What an inspired idea, then to follow that with Isabella’s horrified commentary on male domination in Measure for Measure. Kat Rose-Martin’s warm, Northern voice gets the revulsion and disbelief perfectly and somehow makes it seem totally topical. I liked her monologue poem too in which, as an actor, she bewails the compliance of so many women in Shakespeare. “Stop the swooning and start to sway” she advises them. It’s wryly witty but the points it makes are deadly serious.

It makes sense to finish with an upbeat  trio (Finzi’s It was a Lover and his Lass) and even though the syncing is slightly off here so that the three singers are not always quite together, it didn’t spoil my enjoyment of this thoughtful little concert.

Susan Elkin

Calming the Tempest – Opera Up Close

One of a series of online coffee concerts from Opera Up Close, this 30 minute offering celebrates the poetry in music and the music in poetry – and does so with verve and originality.

The high spot for me is actor Althea Stevens reciting Sylvia Plath’s poem The Bee Meeting. She is poised, impassioned and totally compelling as she articulates the words defiantly past her disability. It is a moving account of the poem by any standards as is her later rendering of an Emily Dickinson poem.

Two singers offset the spoken work. Tenor Joseph Doody sings two Guy Woolfenden Shakespeare settings written for a 1987 Royal Shakespeare Company production of The Tempest. Mezzo Flora McIntosh sings settings of three songs by Nicholas O’Neill (who also accompanies on piano), each of them a setting of an Emily Dickinson poem.

The latter is a world premiere introduced by Fiona Shaw who explains that the three songs were commissioned by the mother of three siblings whose birthdays fall in March, April and May – a song cycle for spring, then. We see Flora McIntosh seated elegantly in a sitting room – presumably her own – as she sings these three songs. Given the rich formality of her voice it seems slightly incongruous to see her in a domestic setting, as if she were about to offer you tea, but the songs are warm and tender.
This mini concert – very loosely predicated on The Tempest – begins with Rosabella Gregory’s atmospheric piece about the storminess of the witches in Macbeth with lots of arrestingly jagged rhythm. Also included is actor Jade Anouska reading her own poem The Brave Vessel, which is a response to The Tempest.
The curation of this short concert is interesting – lots of links but nothing contrived. It is yet another tribute to pandemic ingenuity.

https://www.operaupclose.com/at-home/coffee-break-concerts

Susan Elkin

Opera North Ring Cycle – on YouTube

Peter Mumford built up Opera North’s Ring Cycle over four years – one opera a year – and I was fortunate enough to review the live performances at the Birmingham Symphony Hall for Musical Opinion. However I never encountered the cycle complete in one week – until now.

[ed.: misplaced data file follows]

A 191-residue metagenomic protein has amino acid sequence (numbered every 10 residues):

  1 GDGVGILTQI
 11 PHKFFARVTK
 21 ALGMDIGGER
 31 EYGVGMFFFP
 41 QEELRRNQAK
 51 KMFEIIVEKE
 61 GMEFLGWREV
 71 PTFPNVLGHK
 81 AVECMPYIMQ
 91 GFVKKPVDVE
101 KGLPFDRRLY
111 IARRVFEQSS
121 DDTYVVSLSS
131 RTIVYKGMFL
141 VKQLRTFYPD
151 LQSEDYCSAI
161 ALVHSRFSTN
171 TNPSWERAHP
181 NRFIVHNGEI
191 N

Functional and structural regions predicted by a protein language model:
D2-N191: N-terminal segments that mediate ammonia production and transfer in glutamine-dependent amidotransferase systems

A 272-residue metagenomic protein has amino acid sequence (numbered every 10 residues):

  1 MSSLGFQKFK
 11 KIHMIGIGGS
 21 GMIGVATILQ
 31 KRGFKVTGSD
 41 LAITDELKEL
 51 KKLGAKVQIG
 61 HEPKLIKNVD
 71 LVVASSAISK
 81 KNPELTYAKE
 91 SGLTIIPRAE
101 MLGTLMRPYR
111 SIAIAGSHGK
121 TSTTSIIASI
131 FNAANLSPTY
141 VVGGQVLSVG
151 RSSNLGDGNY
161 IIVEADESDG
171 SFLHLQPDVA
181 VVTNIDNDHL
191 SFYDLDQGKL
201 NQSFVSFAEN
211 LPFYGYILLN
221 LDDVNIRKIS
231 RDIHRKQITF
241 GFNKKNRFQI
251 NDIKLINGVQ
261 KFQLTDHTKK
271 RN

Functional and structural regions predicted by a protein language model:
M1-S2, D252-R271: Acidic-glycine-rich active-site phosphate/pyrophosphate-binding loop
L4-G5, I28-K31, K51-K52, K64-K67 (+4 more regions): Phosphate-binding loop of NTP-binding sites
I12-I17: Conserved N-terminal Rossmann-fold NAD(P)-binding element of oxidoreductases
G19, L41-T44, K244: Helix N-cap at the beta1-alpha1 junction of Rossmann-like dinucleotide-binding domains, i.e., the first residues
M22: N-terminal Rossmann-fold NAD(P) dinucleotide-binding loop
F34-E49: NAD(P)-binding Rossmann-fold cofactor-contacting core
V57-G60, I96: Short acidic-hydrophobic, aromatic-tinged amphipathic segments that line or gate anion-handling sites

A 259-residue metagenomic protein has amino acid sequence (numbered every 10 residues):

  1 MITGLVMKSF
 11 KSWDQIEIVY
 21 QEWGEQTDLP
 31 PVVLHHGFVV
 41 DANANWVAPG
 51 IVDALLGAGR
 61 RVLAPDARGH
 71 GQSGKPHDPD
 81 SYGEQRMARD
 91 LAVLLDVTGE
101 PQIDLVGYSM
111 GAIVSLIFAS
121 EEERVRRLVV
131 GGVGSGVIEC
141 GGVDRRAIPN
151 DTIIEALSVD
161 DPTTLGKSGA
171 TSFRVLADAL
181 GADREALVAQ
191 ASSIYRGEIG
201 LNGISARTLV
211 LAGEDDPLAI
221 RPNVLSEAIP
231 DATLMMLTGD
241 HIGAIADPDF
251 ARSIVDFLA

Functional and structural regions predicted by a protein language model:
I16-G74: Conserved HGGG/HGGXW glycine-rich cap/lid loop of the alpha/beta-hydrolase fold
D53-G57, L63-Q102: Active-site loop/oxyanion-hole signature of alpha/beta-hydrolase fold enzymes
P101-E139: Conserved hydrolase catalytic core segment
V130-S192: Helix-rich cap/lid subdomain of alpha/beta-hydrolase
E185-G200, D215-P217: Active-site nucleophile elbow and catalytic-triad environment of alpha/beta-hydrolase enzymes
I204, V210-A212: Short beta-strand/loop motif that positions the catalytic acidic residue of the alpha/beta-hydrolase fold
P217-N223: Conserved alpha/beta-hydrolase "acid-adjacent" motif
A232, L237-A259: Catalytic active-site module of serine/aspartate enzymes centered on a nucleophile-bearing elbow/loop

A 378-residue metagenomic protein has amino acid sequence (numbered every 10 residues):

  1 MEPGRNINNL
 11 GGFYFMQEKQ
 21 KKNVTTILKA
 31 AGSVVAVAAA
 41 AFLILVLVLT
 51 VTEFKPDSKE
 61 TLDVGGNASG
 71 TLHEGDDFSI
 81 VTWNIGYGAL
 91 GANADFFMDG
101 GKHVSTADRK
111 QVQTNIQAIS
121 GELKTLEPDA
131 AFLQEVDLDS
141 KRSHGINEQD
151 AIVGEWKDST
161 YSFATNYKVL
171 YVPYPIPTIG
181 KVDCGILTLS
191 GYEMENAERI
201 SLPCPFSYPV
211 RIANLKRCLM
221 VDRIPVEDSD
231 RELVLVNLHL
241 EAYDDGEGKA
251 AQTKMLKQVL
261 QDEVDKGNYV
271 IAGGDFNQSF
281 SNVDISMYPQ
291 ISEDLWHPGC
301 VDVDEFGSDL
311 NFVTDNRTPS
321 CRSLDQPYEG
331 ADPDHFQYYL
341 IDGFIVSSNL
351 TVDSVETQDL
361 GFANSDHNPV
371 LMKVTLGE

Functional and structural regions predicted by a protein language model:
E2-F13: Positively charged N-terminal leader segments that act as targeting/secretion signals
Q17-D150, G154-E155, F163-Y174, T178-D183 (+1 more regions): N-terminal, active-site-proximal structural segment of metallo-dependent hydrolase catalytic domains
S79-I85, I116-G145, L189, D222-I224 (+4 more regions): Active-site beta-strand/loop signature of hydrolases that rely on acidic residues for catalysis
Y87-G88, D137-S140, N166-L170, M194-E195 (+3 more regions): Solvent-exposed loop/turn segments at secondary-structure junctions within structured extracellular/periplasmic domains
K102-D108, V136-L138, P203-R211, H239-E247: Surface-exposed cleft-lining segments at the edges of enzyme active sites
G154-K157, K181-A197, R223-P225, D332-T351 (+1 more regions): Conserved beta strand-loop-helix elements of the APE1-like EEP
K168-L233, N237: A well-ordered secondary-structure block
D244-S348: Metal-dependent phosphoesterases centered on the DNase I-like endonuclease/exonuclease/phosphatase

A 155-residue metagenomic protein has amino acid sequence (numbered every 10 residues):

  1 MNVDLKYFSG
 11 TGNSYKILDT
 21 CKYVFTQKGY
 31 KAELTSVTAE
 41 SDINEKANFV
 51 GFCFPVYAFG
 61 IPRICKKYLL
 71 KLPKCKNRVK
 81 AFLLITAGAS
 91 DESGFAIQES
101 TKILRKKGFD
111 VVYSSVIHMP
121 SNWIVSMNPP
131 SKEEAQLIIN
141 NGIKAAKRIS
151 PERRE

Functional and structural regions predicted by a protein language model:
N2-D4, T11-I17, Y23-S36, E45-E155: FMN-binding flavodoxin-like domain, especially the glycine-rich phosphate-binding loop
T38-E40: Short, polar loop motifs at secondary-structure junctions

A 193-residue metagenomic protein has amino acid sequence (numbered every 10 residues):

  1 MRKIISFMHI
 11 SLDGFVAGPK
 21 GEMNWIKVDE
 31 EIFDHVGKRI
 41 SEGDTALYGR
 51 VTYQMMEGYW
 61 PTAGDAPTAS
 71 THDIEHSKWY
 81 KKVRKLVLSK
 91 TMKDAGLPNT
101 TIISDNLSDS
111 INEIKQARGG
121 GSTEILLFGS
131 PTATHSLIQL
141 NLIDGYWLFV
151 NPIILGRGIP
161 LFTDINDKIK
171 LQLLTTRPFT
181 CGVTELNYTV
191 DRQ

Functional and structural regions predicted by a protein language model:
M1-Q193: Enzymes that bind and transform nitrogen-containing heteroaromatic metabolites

Over the Easter holiday we watched the cycle on YouTube and in many ways it is even more impressive than hearing it live.

This is far more than just a semi-staging. The cast are dressed appropriately for their characters and are at the very front of the stage. The full orchestra under Richard Farnes is banked up behind them, and above them are three large screens onto which are projected ambient vistas to reflect the action – fire, water, storm clouds etc – and a running story line, rather than a set of surtitles, which encourage the audience to listen rather than try to follow word for word.

This was the experience in the concert hall. For me, the TV/film experience was even better. The screen was frequently split into six sections. The top, smaller, three covered the conductor in the centre and the orchestra either side. The lower three were for the singers of whom there are rarely more than three protagonists at a time. Where necessary the screen images were bled behind the singers to create added atmosphere, frequently extremely effective – the fire in the immolation scene gradually engulfs Brunnhilde before the Rhine washes over her and Valhalla burns. It is rarely as effective in the theatre.

Then we come to the singers. Wagner took most of his life completing the cycle and managed to write Tristan and Meistersinger between the second and third acts of Siegfried. As a consequence characters develop and where an opera house mounting the cycle will understandably prefer to keep one singer one part, the slow build-up over four years enabled ON to match voices to parts with much more subtlety. One simple example; Wotan changes considerably across the first three operas. Michael Druiett’s young, pushy Rheingold god is clearly headstrong and careless of longer term outcomes, whereas Robert Hayward’s Walkure god is far more troubled and introspective, making his act two scenes with Brunnhilde very moving. Béla Perencz is a gnarled, worldly-wise Wanderer in Siegfried and one who is all too ready to see the end as inevitable and actually welcome.